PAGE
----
# When Will N(d1) Become the Probability of Exercising an Option?

A proof by comparing change of measure with the Black-Scholes formula.

Written on September 26, 2018

Consider the value of a vanilla European call option:

\begin{align} Call(0) &= \mathbb{ E^Q } \left[ \frac{ { \left [ S(T)-K \right ] }^{ + } }{ B(T) } \right] \\ &=\mathbb{ E^Q } \left[ \frac{ { \left [ S(T)-K \right ] } { \textbf{ 1 } _ { S(T)>K } } }{ B(T) } \right] \\ &={ \mathbb{ E^Q } \left[ \frac{ { S(T) } { \textbf{ 1 } _ { S(T)>K } } }{ B(T) } \right] } - { \mathbb{ E^Q } \left[ \frac{ { K } { \textbf{ 1 } _ { S(T)>K } } }{ B(T) } \right] } \\ &={ \mathbb{ E^Q } \left[ \frac{ { S(T) } { \textbf{ 1 } _ { S(T)>K } } }{ B(T) } \right] } - { K \ \mathbb{ E^Q } \left[ \frac{ { \textbf{ 1 } _ { S(T)>K } } }{ B(T) } \right] } \\ &={ \mathbb{ E^Q } \left[ \frac{ { S(T) } { \textbf{ 1 } _ { S(T)>K } } }{ B(T) } \right] B(0) } - { K \ \mathbb{ E^Q } \left[ \frac{ { \textbf{ 1 } _ { S(T)>K } } }{ B(T) } \right] B(0) } \\ &={ \mathbb{ E^S } \left[ \frac{ { S(T) } { \textbf{ 1 } _ { S(T)>K } } }{ S(T) } \right] S(0) } - { K \ \mathbb{ E^{ Q^T } } \left[ \frac{ { \textbf{ 1 } _ { S(T)>K } } }{ P(T,T) } \right] P(0,T) } \\ &={ \mathbb{ E^S } \left[ { \textbf{ 1 } _ { S(T)>K } } \right] S(0) } - { K \ \mathbb{ E^{ Q^T } } \left[ { \textbf{ 1 } _ { S(T)>K } } \right] P(0,T) } \\ &={ \mathbb{ P^S } \left[ S(T)>K \right] S(0) } - { K \ \mathbb{ P^{ Q^T } } \left[ S(T)>K \right] P(0,T) } \\ &={ \mathbb{ P^S } \left[ S(T)>K \right] S(0) } - { \mathbb{ P^{ Q^T} } \left[ S(T)>K \right] K P(0,T) } \end{align}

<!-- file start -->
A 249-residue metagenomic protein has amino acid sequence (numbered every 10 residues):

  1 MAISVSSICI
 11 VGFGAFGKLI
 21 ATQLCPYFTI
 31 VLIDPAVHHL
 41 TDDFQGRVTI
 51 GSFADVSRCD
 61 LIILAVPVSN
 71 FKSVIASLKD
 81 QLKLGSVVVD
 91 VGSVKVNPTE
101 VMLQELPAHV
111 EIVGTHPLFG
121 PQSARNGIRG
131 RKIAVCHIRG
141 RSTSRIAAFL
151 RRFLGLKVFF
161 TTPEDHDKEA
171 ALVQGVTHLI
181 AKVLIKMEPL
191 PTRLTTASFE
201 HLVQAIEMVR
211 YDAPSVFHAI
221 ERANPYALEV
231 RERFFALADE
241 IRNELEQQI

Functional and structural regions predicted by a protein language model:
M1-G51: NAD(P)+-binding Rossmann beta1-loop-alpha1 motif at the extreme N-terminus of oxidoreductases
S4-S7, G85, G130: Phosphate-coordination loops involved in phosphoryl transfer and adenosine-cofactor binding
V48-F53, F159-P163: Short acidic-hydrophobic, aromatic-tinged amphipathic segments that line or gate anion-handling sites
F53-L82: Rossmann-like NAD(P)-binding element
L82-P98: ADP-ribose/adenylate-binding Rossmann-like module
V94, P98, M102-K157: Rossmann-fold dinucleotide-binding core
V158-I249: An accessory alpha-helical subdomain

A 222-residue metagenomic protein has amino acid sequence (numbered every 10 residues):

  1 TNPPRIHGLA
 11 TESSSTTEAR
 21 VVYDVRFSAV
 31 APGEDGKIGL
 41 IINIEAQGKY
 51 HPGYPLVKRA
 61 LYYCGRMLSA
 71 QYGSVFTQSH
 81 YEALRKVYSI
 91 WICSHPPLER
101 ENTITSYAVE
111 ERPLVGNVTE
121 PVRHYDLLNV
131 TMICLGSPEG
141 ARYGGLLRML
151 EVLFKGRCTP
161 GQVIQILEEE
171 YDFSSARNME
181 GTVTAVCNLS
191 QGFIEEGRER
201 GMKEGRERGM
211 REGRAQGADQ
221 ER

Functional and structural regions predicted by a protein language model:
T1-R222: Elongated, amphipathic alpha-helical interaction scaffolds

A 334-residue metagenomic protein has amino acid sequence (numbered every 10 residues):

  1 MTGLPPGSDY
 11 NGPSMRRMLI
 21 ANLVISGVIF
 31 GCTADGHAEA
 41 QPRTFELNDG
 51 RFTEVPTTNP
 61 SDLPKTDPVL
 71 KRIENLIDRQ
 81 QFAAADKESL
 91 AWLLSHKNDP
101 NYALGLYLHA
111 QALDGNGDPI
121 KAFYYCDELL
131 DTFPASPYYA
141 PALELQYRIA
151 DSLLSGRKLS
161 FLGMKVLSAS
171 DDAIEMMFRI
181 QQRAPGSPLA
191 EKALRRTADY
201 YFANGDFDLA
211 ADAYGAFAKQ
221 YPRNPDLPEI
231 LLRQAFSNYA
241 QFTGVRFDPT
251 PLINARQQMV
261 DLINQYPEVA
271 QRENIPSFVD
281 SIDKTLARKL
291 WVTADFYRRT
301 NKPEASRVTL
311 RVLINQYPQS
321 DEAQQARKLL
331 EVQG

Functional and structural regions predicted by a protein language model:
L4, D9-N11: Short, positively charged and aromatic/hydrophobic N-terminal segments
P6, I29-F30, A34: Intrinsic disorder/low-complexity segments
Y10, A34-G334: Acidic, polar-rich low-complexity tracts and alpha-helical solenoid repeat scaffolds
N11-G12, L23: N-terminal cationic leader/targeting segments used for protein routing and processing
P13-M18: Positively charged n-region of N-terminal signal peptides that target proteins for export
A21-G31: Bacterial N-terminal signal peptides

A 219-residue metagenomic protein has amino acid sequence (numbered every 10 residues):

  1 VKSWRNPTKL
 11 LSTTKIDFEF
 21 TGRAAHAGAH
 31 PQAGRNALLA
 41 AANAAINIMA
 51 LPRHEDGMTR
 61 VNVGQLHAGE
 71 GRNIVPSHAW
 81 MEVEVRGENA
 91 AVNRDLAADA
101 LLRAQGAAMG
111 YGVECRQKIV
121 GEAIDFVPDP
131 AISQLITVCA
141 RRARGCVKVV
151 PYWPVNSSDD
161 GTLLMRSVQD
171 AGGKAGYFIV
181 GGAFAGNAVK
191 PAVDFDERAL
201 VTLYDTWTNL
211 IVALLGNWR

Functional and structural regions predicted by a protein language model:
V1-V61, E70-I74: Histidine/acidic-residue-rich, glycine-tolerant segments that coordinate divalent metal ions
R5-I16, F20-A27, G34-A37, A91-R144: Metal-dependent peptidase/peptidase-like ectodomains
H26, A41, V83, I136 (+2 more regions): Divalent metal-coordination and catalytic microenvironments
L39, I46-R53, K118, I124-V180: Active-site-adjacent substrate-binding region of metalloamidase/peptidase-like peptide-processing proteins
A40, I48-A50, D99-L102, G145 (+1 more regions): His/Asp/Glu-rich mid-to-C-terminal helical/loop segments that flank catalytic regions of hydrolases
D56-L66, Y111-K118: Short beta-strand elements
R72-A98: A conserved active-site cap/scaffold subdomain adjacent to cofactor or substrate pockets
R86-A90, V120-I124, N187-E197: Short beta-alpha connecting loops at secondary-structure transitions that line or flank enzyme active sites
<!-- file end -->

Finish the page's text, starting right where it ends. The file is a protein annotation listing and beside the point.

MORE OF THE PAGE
Assuming constant interest rate:

$P(0,T)=e^{ -rT }$

we have:

$Call(0)={ \mathbb{ P^S } \left[ S(T)>K \right] S(0) } - { \mathbb{ P^{ Q^T } } \left[ S(T)>K \right] K e^{ -rT } }$

Compare this with the Black-Scholes formula:

$Call(0)={ N(d_1)S(0) }-{ N(d_2)K e^{ -rT } }$

Since both formulas hold true for any choice of the parameters, we have:

$N(d_1)=\mathbb{ P^S } \left[ S(T)>K \right]$ $N(d_2)=\mathbb{ P^ { Q^T } } \left[ S(T)>K \right]$

In other words, $N(d_1)$ is the probability of exercising the option under the stock measure, while $N(d_2)$ is the probability of exercising the option under the T-forward measure (and of course, the risk-neutral measure as well).